Hyperconvergence Is Real and Here To Stay

by Jimmy Sheridan on October 7, 2015, 1:04 pm EDT


“Hyperconvergence is definitely real. It’s here, and people are going to transition to that platform,” said Peter Estes, of Axis Business Solutions based in Portsmouth, NH. “We haven’t seen energy or excitement around a technology like this since VMWare.” Estes says his company has broken out of the “hamster wheel” of traditional IT and is seeing success, engaging more of the market with the addition of hyperconverged technologies.
Estes references a recent survey by AcutalTech Mediaon the “2015 State Of Hyperconverged Infrastructure Market Report” which shows hyperconvergedinfrastructure adoption is still small but growing. As of the date of the survey only one-quarter of respondents had already implemented hyperconvergence, yet over half (54%) of those who haven’t deployed hyperconverged infrastructure have plans to adopt it in the next 24 to 36 months.

Estes said Axis, which made CRN’s Next-Gen 250 list for 2015, has added 65 clients and grown its revenue 27 percent this year. He attributed 15 percent of that growth and 24 of the company’s new clients directly to Axis’ efforts around hyperconverged solutions.
Axis has positioned itself to provide its clients with the best personalized solutions by constantly assessing technologies for its clients, Estes said. “We take a holistic view of the marketplace,” he said. “We think outside of that box, and look into existing and emerging technologies to find the right specific fit.”

By not being a product-centric VAR and focusing on lining up the right solutions with the right partners, Axis is able to become a more objective consultant, earning its clients’ trust, Estes said.

Axis, founded 14 years ago, has grown from a one-employee business into a company with 35 employees operating throughout New England, with offices in Maine, New Hampshire and Massachusetts, and serving a variety of clients ranging from small and mid-sized businesses up to the enterprise market, with around 810 clients today. Axis projects 25 percent annual revenue growth in 2016 over this year.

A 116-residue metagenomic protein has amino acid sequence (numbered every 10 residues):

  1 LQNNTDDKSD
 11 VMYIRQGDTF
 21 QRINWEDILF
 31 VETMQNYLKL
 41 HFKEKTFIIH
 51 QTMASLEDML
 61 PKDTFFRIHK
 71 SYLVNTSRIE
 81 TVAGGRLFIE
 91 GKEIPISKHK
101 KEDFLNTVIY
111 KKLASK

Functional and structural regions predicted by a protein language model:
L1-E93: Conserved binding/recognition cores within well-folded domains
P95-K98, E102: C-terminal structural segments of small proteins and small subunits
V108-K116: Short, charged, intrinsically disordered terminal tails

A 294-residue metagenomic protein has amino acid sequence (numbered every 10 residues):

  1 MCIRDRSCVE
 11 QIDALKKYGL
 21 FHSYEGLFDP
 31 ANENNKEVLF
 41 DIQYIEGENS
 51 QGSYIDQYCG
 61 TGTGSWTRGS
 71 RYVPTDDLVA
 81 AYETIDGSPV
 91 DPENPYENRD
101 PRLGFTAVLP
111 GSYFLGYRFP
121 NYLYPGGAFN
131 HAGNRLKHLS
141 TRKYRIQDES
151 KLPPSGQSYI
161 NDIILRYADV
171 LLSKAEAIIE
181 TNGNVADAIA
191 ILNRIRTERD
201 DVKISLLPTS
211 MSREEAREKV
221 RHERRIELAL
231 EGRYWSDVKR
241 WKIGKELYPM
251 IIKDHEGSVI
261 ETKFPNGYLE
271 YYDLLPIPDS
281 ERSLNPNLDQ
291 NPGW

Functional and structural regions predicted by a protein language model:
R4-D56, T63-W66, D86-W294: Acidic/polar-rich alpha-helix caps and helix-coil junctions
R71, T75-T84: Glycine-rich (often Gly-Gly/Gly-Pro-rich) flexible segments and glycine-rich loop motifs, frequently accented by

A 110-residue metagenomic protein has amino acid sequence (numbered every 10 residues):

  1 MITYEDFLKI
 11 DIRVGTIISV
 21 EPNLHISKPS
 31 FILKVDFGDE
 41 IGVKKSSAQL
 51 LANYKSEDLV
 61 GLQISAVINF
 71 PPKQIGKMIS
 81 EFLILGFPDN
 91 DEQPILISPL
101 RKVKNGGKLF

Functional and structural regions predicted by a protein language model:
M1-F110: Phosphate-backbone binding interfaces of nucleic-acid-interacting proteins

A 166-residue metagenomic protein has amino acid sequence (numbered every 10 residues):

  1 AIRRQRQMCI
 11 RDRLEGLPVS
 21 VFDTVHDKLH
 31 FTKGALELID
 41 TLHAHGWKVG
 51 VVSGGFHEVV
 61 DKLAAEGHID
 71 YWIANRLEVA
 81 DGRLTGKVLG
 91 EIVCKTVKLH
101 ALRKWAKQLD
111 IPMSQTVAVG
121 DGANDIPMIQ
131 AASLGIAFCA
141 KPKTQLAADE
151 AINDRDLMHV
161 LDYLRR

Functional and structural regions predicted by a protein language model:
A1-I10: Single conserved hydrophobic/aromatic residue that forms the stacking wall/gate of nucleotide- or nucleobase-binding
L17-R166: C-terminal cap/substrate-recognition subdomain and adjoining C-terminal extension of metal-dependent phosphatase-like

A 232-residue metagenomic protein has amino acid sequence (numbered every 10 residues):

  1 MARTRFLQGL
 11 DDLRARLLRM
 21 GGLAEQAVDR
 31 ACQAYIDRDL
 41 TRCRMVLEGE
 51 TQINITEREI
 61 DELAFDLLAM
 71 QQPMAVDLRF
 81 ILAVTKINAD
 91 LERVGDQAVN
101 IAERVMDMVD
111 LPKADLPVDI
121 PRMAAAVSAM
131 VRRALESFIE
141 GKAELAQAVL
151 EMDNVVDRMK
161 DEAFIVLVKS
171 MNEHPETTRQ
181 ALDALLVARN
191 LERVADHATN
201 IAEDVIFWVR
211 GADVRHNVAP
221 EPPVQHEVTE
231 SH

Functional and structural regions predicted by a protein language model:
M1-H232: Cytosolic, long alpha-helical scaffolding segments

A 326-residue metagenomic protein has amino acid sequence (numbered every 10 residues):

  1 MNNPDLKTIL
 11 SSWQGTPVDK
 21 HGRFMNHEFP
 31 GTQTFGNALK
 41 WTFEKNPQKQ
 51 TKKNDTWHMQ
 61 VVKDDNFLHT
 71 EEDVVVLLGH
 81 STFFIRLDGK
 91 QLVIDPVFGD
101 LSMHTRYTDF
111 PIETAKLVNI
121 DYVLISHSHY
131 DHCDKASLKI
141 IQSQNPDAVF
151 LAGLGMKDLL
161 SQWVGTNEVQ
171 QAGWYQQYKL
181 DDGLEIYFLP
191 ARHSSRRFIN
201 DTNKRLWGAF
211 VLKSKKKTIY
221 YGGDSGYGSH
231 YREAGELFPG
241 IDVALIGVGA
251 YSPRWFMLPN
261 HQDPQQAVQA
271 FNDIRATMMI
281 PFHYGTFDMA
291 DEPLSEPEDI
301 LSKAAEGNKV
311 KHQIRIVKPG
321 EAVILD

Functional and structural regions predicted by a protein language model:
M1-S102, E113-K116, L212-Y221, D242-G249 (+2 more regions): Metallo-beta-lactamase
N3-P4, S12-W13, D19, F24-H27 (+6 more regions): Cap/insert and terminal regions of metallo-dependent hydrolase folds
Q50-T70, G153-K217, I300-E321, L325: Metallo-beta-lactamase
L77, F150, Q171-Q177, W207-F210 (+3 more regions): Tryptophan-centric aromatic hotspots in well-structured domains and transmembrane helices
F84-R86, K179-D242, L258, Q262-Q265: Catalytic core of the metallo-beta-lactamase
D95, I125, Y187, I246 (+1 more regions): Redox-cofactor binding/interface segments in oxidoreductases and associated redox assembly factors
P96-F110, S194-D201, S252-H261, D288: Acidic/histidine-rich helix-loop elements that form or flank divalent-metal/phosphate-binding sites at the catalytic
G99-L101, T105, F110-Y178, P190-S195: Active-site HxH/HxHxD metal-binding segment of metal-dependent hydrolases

Although historically the company depended on refresh cycles and traditional IT revenue streams, Axis is “constantly gaining market share from competitors” who are not leveraging hyperconverged solutions because they either don’t have the expertise, or are trying to save their bottom line by not introducing the technology, Estes said.

During their 7th annual Customer Solutions Summit in Ogunquit, Maine, late last month Axis emphasized strong growth this year in the hyperconverged market highlighting its relationship with hyperconvergenceinfrastructure vendor SimpliVity.

“Hyperconvergence is not the type of solution that clients are comfortable bringing to their existing VARs with limited experience,” he said, adding that Axis’ experience in the field keeps bringing it more clients, said Joe Pacquet, Axis’ vice president of vendor alliance and relations. Pacquet added that the technology represents a paradigm shift in how storage will be addressed.

SimpliVity, based in Westborough, Mass., is Axis’ largest hyperconvergence partner, Pacquet said. In the first year of their partnership, he added, Axis has done the most SimpliVity installations in the U.S. out of all the vendor’s partners.

Simplivity recently announced the hiring of more than 150 new employees during 2015 and is on target to reach 750 employees by the end of the year. The vendor said its bookings increased 50 percent from the second to the third quarter of this year after last month releasing its most recent hyperconverged offering, OmniStack 3.0, and signing significant deals with Cisco and Lenovo.

“This technology is driving our organization to a different level,” Pacquet said. “It is a crazy message that is fundamentally changing the data center and enabling organizations to do more with less. The complexities of the data center are gone.”

Thanks to the significantly lower total cost of ownership in hyperconverged servers compared to that of traditional servers, Pacquet said Axis has been able to increase sales in every vertical it works in.

Even vertical industries that traditionally have frozen budgets, such as government and education, are seeing the benefits of the technology and spending more money, he said. “Our job is not to sell stuff,” he said. “It is to provide our customers with the best possible solution.”

Pacquet said, Axis is a trusted advisor that help their customers save money. Axis can then begin to introduce more solutions and begin to leverage some of its other offerings, like managed print and telco services.

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